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The distance from the house and lack of response by the EMS/Surge protector would make me suspect a lack of or an inadequate grounding electrode at the garage. A simple test is to drive a metal stake into the soil (a foot or so of rebar is fine) and measure AC voltage from the rod to the ground pin of an outlet or extension cord. Check your cords first though for continuity on the ground wire.
OK, it is one of the things I will do tomorrow. Thanks. I didnít mention the garage is on its own meter which is just about 10 yards away. My house is on a different meter next to the garage service but the house is on the beach about 100 yards away. So many moving parts itís hard for me to explain it all
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Old 09-17-2021, 08:16 AM   #10
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sounds like a great way to prevent catalytic converter theft(if you had one )
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Old 09-17-2021, 05:17 PM   #11
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Found something shocking

My gear head brain can't rest when my equipment isn't operating properly. Came home this afternoon and popped the plate off my shore power receptical. To my surprise the ground wire isn't even hooked up. Tomorrow I will turn off the power and connect the ground. The thing I still don't understand is why the Watchdog EPO surge protector didn't detect the problem and allowed current to pass to the motorhome.
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Old 09-17-2021, 05:27 PM   #12
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Still have a leak, there shouldn't be current on the ground conductor.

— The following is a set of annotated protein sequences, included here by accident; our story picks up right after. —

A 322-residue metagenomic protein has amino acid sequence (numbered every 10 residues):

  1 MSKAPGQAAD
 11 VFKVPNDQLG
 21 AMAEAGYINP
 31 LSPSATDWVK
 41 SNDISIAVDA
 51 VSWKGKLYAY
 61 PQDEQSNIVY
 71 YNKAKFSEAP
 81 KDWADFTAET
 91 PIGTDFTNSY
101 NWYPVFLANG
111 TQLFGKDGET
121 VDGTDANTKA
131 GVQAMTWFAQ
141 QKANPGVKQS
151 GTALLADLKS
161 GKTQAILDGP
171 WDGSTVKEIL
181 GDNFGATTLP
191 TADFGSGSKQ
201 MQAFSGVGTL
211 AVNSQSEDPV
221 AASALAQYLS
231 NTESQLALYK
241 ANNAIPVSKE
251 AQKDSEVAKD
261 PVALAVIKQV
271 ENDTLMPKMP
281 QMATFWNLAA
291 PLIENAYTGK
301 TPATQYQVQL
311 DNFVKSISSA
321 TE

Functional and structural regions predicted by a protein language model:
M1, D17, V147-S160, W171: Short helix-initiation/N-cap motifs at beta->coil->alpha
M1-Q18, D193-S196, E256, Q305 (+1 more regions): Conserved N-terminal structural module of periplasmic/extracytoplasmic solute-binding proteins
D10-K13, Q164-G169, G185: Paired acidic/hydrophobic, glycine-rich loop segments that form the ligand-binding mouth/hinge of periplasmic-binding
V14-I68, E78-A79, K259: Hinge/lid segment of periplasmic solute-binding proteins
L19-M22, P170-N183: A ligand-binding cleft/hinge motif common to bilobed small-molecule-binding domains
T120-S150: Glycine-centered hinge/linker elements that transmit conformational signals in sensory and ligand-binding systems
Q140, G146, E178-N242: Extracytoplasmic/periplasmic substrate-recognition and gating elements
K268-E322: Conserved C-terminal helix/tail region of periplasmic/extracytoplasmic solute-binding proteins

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Old 09-18-2021, 04:43 PM   #13
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Connected the ground wire in the shore power receptacle and no more shock. Poking around I find the whole wiring setup is very strange.

The building is I beam construction. It has a very simple electrical system with a few florescent lights switched on two circuits and four 110V receptacles in various locations. Three of the receptacles are on one breaker and my RV shore power on a separate one. There is a sub panel in the garage that the meter feeds. Opening the sub panel I find it is NOT grounded.

So what the heck is going on. Looks like the three receptacle boxes are welded to the I beams so I am assuming that is where they are grounded. The shore power receptacle is mounted on a block wall so it had no ground. I am assuming that was the stray current. The ground wire I hooked up is connected to a near by I beam and now I'm not getting jolted.

The system is kinda half baked so I hope it is okay. The burning question is how this got by the surge protector and it provided power to my RV without a ground? "Protector" being the operative word here.
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Old 09-18-2021, 06:44 PM   #14
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Email Hughes and ask: Brett T [brett@autoformers.com] - This fellow is General Manager and responded to my tech support request.